Ginkgo biloba, common name Maidenhair tree, is the only living species in the division Ginkgophyta, all others being extinct. It is a member of a very old genus, with some fossils dating back 200 million years. Native to China, the tree is widely cultivated, and was cultivated early in human history. Ginkgos are large trees, with an angular crown and long, somewhat erratic branches. It is usually deep rooted and resistant to wind and snow damage. Young trees are often tall and slender, and sparsely branched; the crown becomes broader as the tree ages. During autumn, the leaves turn a bright yellow, then fall, sometimes within a short space of time (one to 15 days). A combination of resistance to disease, insect-resistant wood and the ability to form aerial roots and sprouts makes ginkgos long-lived, with some specimens claimed to be more than 2,500 years old.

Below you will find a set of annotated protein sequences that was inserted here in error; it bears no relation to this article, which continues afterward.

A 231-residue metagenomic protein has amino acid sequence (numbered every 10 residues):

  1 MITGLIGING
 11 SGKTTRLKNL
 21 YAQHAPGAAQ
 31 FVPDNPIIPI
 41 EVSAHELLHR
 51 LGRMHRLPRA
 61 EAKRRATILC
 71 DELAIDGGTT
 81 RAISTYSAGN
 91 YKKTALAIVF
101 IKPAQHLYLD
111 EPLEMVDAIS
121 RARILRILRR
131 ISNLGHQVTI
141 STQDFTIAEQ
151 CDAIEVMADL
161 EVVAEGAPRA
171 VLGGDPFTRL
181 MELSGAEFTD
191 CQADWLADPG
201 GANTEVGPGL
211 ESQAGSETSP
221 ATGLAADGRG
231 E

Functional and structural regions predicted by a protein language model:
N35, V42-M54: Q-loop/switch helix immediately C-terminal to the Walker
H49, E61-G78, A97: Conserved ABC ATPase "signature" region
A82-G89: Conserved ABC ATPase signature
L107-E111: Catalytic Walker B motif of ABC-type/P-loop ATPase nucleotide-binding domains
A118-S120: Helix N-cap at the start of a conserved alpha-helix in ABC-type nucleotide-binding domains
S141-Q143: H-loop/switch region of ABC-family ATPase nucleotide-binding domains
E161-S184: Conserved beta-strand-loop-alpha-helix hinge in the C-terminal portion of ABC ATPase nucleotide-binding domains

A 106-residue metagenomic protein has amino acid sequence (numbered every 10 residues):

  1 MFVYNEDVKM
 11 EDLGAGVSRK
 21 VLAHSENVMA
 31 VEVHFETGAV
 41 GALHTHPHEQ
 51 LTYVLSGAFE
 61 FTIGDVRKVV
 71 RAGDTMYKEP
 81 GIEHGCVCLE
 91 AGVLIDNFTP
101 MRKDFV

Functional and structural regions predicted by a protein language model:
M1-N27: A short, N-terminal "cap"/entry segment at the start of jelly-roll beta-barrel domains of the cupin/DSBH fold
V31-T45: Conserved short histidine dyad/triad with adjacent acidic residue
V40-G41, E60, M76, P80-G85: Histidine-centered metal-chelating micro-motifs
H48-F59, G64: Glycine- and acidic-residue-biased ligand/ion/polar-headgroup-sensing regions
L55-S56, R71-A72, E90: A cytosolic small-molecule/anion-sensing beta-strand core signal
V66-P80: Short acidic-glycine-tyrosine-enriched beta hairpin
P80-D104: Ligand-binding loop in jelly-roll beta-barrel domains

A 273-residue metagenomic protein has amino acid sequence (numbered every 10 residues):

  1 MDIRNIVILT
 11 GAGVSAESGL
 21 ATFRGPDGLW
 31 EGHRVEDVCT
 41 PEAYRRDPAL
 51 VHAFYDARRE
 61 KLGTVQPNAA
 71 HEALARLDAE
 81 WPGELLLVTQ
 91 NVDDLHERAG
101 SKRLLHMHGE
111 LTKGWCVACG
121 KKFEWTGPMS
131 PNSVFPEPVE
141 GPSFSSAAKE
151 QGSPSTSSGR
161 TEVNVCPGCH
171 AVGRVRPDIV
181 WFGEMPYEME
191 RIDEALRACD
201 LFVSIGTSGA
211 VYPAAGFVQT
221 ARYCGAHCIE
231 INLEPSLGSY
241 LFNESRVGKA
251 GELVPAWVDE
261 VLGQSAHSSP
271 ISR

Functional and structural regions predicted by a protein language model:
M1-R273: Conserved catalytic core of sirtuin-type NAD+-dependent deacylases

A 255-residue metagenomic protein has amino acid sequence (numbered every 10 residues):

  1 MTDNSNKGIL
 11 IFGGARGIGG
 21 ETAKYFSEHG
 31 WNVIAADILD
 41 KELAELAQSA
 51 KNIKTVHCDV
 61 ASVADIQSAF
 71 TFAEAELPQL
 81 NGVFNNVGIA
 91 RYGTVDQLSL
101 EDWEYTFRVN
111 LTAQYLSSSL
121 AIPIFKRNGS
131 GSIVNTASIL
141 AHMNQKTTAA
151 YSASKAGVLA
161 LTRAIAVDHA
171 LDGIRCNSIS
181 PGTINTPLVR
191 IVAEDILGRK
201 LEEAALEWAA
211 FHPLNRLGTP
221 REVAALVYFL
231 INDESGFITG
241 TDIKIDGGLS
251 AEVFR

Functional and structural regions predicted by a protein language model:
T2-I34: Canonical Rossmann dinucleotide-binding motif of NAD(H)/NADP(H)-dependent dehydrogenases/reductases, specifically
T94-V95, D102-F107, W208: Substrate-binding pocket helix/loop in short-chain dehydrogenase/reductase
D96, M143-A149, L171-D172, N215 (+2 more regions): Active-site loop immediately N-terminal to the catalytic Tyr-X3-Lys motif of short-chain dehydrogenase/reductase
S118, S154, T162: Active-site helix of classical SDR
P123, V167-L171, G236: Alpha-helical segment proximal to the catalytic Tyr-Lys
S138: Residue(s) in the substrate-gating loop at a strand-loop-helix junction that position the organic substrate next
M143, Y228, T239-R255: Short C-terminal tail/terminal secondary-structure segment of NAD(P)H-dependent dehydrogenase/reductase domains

Ginkgoites australis, fossils have been found in Koonwarra just a few km's down the Tarwin River. They date from the early Cretaceous, 118–115 million years ago.
73.00 Location D4 Latitude; -38.402318073667 Longitude; 146.051916440482
73.01 Location B5 Latitude; -38.401840460000 Longitude; 146.052848880000
73.02 Location A8 Latitude; -38.401425170798 Longitude; 146.054493476849